The economy of weeds

The weeds have returned. Kiddo#3 informed me, “It will take a decade to pull them all out!”

I said, “That sounds like a long time. How long is a decade?”

He thought, then said, “I think it’s a hundred years.”

I love that phase where they know kind-of what a word means, but not exactly. It results in all sorts of hilarity (like the time someone speculated that our neighbor was still asleep at noon, and then-aged-three Kiddo#1 sighed impatiently, then said, “If she did that, she would be nocturnal!”)

I continued pulling weeds and came up with one that had a seed still attached to the bottom. I showed Kiddo#3, pointing out that this plant had grown from an acorn. He said, “How did an acorn get here?”

I said, “Who usually carries around acorns?”

He thought about it for a while and then decided maybe the tree had put it there. I asked a few more questions and finally we decided a squirrel might have buried it there, thinking to come back for it later. But because squirrels have an even shorter attention span than Kiddo#3, the squirrel forgot and the tree started to grow.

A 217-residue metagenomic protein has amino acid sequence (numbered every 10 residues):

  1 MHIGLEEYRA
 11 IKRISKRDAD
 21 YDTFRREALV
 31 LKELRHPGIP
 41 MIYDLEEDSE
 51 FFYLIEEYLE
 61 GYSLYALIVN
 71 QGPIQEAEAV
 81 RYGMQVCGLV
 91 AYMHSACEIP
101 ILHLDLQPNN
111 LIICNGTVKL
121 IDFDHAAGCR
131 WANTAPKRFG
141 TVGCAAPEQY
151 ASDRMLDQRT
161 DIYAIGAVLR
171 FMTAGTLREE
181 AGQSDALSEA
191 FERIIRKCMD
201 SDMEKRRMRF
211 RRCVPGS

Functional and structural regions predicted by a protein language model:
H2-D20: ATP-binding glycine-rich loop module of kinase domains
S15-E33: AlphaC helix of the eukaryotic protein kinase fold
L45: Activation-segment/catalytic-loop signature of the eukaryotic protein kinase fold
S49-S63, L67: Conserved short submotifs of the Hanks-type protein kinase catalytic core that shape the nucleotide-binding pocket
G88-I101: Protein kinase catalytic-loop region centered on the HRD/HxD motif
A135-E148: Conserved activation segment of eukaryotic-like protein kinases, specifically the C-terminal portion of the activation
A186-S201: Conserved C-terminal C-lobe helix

I said, “So all those oak trees may have been planted by squirrels.” He liked that idea. I said, “And then the trees grow up, and they make acorns to feed the squirrels, so it’s kind of like they’re saying thank-you to the squirrel who planted them by feeding that squirrel’s children and grandchildren.”

The school bus arrived then, so I’m not sure he got it. But for a moment there, his eyes brightened and I could see he liked the idea of these trees, towering over the landscape for hundreds of years, watching over hundreds of squirrels and feeding them from gratitude that these silly animals had given them life.


  1. cricketB

    The best time to plant an apple tree is 20 years ago. The second best time is now.
    — Chinese proverb

  2. Scott

    What a great Earth day commercial that would be with Elton John singing “the Circle of Life” in the background. 🙂